Instead, we learn more about Andrew, the drifter. Giving a slasher some backstory and motivation is a great idea. We might be able to humanize and empathize with him, or at least understand what’s feeding his fire, but the movie doesn’t dig too deeply into those details. The leap of faith we have to take to believe he becomes the monster in the locked room is too farfetched. His backstory isn’t established enough to show that he’s desperate enough to kill innocent people, nor focused enough to make us believe him capable of doing the heinous things he does.

Both killer and victim spend a bulk of the second act making supremely dunderheaded choices: Why didn’t he just keep pitchforking when he had her cornered? Why didn’t she kick the door when his fingers were poking through? I was too busy thinking Why? Why? Why? (and not in that fun, bas-movie way) instead of Look out behind you!

There are frustrating moments when Chloe needlessly delays her own escape due to deer-in-the-headlights syndrome, or walks by five things she could use as weapons to defend herself. If Chloe had a backstory, we might understand or forgive her some of these choices. At the end, the movie becomes less about a struggle for survival and more about a most inconvenient day for killer and victim.

Horror films should be getting smarter and more intricate. We don’t need to see jiggly damsels in distress anymore. We love seeing cunning, tough, determined women slay the dragons of their deepest fears. Chloe definitely has the toughness, but aside from seeing copious amounts of her blood onscreen, we never get to see what’s inside that makes her tick. It’s a shame. With a solid story, this could have been a modern horror classic. That said, everyone involved in this movie did the best with what they had, and they will most likely move on to some really great projects in the future. ALL I NEED left me needing more.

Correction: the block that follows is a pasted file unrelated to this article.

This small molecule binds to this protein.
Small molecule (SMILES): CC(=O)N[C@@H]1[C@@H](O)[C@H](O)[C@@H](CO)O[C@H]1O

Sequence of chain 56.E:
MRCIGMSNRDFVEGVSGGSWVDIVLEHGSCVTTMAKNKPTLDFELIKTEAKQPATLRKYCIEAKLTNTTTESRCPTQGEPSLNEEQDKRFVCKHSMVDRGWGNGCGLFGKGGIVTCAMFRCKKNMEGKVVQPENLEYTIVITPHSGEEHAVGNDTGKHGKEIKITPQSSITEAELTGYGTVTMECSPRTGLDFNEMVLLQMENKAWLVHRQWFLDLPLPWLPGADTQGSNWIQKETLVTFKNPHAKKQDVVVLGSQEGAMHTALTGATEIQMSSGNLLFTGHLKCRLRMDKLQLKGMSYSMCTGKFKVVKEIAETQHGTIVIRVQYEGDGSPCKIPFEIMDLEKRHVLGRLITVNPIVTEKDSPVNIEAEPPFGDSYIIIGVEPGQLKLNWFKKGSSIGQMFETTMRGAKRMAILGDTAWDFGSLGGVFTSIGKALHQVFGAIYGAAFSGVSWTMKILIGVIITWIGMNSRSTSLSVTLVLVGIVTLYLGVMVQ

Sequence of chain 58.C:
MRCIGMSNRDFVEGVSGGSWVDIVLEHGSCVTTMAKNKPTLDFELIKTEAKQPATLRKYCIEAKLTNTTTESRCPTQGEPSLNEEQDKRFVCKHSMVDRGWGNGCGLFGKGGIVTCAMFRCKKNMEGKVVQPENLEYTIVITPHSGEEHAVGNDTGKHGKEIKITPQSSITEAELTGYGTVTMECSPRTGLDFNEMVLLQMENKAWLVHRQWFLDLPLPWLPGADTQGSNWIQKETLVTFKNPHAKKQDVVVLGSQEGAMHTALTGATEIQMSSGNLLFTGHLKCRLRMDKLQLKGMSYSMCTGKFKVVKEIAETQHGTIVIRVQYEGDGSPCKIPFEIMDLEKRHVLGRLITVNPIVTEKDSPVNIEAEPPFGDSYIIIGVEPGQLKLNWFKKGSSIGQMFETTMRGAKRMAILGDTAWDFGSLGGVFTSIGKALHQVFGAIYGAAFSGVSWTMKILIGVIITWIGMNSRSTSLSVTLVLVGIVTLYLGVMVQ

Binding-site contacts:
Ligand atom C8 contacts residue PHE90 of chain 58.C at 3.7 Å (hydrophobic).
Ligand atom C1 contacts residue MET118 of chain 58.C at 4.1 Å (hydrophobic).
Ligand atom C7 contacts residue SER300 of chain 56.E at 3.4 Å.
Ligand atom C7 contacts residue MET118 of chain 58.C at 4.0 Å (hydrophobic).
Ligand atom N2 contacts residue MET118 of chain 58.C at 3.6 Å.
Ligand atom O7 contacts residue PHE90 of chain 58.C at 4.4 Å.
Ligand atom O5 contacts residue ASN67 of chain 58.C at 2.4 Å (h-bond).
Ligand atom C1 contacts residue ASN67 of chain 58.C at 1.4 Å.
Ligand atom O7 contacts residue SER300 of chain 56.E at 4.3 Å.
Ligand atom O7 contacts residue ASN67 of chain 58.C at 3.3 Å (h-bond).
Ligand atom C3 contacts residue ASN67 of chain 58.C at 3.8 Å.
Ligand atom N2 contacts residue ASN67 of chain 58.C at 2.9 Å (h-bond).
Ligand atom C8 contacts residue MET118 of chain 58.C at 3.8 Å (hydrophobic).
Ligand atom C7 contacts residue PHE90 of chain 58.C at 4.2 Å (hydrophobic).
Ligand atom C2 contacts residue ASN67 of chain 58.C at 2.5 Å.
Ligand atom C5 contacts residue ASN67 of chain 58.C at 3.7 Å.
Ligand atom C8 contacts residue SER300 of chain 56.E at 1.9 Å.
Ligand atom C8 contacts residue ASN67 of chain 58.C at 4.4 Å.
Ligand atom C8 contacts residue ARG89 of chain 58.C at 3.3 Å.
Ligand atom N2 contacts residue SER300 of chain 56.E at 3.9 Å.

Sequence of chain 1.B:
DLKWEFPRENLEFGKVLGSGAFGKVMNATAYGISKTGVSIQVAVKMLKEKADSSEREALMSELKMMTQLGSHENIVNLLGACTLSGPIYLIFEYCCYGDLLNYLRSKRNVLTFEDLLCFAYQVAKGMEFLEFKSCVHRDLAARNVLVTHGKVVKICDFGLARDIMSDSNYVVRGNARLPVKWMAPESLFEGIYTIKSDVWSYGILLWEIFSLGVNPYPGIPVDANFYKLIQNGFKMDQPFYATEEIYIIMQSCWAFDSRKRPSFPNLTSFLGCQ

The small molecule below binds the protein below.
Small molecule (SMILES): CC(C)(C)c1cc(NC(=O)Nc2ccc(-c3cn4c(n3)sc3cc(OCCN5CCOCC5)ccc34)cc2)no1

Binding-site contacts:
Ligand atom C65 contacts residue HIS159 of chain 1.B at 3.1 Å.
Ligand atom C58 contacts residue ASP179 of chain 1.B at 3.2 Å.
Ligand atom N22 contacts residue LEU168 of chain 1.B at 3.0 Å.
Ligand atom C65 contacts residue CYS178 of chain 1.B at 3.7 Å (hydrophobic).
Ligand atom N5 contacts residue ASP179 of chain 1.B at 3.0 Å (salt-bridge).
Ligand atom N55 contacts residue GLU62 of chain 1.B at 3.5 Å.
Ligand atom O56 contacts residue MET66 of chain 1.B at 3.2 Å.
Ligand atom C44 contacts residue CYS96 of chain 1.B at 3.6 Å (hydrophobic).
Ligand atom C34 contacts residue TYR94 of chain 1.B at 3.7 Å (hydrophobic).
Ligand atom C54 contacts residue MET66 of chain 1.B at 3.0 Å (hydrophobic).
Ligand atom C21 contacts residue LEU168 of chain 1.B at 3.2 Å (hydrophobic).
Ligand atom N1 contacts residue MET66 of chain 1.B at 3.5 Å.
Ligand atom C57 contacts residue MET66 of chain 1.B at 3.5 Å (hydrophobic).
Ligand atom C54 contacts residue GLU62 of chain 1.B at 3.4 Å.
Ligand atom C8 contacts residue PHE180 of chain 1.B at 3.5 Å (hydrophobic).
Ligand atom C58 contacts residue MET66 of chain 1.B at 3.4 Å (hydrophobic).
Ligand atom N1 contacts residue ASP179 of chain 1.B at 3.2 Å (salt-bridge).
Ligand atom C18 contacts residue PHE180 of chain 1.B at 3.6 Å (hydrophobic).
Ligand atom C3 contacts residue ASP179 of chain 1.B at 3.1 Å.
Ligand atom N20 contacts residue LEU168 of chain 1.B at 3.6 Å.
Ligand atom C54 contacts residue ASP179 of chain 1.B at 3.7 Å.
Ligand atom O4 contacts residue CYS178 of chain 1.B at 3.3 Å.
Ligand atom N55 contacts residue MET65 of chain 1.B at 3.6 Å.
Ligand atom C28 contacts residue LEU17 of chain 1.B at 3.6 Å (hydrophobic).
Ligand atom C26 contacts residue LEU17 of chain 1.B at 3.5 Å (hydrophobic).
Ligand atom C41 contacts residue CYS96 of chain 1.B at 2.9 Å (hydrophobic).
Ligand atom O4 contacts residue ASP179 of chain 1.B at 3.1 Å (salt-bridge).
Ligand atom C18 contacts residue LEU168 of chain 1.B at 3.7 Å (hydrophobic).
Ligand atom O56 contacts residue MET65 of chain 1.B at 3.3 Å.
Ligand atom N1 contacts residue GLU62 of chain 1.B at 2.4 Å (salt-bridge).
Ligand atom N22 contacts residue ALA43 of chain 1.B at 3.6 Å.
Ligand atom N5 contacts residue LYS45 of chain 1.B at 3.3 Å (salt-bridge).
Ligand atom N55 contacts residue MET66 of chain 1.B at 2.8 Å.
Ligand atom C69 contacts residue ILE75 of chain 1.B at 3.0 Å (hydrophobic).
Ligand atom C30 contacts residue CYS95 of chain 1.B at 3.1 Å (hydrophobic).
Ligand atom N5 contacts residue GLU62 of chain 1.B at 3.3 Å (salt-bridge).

Article: Reopening the X-Files- A Top Ten List

x-filesWith Fox’s exciting announcement, the 27.3 million fans of the pop-culture phenomenon quivered. David Duchovny will don his G-man suit as Fox “Spooky” Mulder and Gillian Anderson will re-dye her hair to Dana Scully’s signature red to reprise their award-winning roles.

“X-files” episodes ranged from “monster of the week” stand-alones to an intricate, mysterious mythology involving the supernatural, government conspiracies and cover-ups, and alien abductions. The series’ superb writing and the chemistry of the lead actors overcame many concerns about plot inconsistencies. The filming was as dark as the subject matter.

The series, which premiered on 10 September, 1993, amassed 202 episodes and a film by the time the season finale aired in May, 2002. The series possessed such clout that they aired “spoof” episodes, lending a comedic relief from what frequently presented disturbing and thought-provoking television.  (“X-files: I Want To Believe” hit the big screen in 2008.)

To prepare for the anticipated autumn release of the six new episodes of “The FBI’s Most Unwanted,” let’s revisit ten of their best episodes.

10. “Pilot” – It introduced us to the main characters and set the tone and dynamics. (10 September, 1993)